Boredoms: Night Move
On March 30, 2008 the mighty Boredoms from Osaka, Japan returned to New York to perform at Terminal 5 in Manhattan, in the round, on a stage in the center of the space surrounded by the crowd. Their last performance in New York was their, now legendary, shamanistic freakout "77 BOA DRUM", on July 7th 2007. Last nights show sealed the deal for me. They are the best live thing happening right now. The Boredoms are supernatural.
First let's view the contrasts between this show and their last New York appearance. Last time was a free outdoor concert in a picturesque setting, staged on 7/7/07 at 7 pm with 77 drummers. It was essentially a sun worship ceremony which took place next to the river in Brooklyn, between the Brooklyn and Manhattan Bridges. The band was also in the center of a circle of mass-audience for that event. This time, four main Boredoms played onstage (attended by a very diligent guitar tuning technician) in a huge indoor venue, vaguely resembling a maximum security prison, on a quite regular, early Spring evening, with tickets priced at $30. Two towering levels of balcony, running 3 of the venues 4 walls, contributed to the prison feel and made the event seem almost futuristic as well. In both situations the Boredoms were completely in control of the vibe from the offset. In both situations the band was able to teleport the audience to other dimensions and tap into the primordial forces of the universe.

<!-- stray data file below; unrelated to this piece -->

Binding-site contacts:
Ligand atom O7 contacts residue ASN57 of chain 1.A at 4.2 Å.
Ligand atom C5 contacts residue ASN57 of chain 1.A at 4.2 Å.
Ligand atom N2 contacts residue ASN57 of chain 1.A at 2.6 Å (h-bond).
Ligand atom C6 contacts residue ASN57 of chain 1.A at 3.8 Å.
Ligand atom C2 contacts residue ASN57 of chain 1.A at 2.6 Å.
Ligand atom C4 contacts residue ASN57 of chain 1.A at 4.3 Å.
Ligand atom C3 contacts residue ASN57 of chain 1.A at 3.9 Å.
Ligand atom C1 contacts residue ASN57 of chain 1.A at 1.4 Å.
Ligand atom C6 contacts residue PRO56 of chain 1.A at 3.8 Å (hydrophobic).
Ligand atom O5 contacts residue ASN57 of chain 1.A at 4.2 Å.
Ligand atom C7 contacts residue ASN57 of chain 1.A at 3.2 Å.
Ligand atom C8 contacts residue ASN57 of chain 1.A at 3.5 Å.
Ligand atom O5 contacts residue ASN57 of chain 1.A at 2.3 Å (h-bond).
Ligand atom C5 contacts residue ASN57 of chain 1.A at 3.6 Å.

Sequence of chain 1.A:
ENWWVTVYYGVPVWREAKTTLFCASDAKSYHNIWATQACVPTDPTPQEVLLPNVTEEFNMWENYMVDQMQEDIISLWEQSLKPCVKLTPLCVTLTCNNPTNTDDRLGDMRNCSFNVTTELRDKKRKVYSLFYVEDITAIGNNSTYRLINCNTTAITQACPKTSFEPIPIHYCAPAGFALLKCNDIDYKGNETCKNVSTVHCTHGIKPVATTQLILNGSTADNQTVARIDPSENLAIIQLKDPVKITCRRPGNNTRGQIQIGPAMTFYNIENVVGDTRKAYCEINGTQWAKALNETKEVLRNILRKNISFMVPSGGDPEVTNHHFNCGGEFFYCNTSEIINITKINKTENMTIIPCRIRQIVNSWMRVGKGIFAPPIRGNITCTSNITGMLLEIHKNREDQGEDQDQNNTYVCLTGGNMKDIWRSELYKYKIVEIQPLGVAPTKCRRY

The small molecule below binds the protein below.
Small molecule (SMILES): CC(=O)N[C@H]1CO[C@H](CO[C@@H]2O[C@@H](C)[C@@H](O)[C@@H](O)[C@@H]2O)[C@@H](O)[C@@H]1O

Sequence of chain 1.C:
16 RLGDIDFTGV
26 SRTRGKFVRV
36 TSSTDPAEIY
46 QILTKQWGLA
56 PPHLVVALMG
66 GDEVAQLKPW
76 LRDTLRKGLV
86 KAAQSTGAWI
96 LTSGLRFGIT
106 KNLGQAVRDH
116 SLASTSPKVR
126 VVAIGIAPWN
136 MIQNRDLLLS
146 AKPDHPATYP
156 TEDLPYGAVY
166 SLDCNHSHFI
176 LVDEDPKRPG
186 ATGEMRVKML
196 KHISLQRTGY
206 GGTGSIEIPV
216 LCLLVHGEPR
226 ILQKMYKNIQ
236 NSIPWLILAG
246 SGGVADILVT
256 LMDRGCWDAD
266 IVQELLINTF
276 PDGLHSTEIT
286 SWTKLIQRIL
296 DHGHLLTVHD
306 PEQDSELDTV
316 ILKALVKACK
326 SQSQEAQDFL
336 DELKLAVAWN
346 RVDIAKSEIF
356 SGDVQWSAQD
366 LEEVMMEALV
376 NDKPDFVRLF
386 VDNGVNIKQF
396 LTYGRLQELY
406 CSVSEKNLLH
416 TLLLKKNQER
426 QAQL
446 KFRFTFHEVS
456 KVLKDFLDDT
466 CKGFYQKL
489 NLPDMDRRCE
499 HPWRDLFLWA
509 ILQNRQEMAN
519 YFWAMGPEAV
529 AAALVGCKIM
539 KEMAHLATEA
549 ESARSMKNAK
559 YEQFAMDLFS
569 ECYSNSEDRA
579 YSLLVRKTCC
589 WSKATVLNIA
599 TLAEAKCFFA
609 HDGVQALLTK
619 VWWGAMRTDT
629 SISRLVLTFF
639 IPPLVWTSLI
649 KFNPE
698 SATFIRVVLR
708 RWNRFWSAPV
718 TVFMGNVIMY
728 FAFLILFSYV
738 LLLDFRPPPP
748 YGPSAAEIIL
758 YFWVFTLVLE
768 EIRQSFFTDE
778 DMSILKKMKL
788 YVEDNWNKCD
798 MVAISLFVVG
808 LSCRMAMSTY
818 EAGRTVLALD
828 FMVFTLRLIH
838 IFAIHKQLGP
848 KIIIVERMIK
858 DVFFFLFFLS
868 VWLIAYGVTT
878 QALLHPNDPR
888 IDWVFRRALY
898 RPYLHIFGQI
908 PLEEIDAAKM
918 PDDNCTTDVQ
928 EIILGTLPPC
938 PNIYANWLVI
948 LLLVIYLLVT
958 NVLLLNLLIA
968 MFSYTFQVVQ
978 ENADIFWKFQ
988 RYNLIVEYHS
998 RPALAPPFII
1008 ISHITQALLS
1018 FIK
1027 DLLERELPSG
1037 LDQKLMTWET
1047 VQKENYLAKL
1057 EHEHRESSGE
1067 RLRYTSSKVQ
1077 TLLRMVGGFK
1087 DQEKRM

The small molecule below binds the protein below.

The beginning of the show at Terminal 5 had Yamataka Eye, wearing some sort of light bulb mittens and scatting glossolalia towards the roof of the venue while passing his glowing hands through the energy field of some insane modified theremin, which issued forth harsh and beautiful edgy tones. This was followed by some awesomely choppy drum punctuations, more yelling in some alien language, then crescendoed until Eye's special 7 necked guitar instrument, dubbed Sevena was introduced.
This custom instrument was similar to the one used in last summer's "drum orgy", but was actually made of one solid body, like 7 guitars melted together. It was an improvement on an amazing concept, which creates a mammoth and ethereal sound in various odd tunings. This "percussive guitar" is played with thick sticks or else various staffs of different weights and made of different materials. The previously mentioned tuning tech spent the whole night tuning and retuning these guitar necks all night while Eye beat the living hell out of them. It seemed a Sisyphusian task for which this bloke deserved props. By the end of the show, the instrument was in total disarray, after some heavy climaxes, which left many a string broken and flying in every which direction.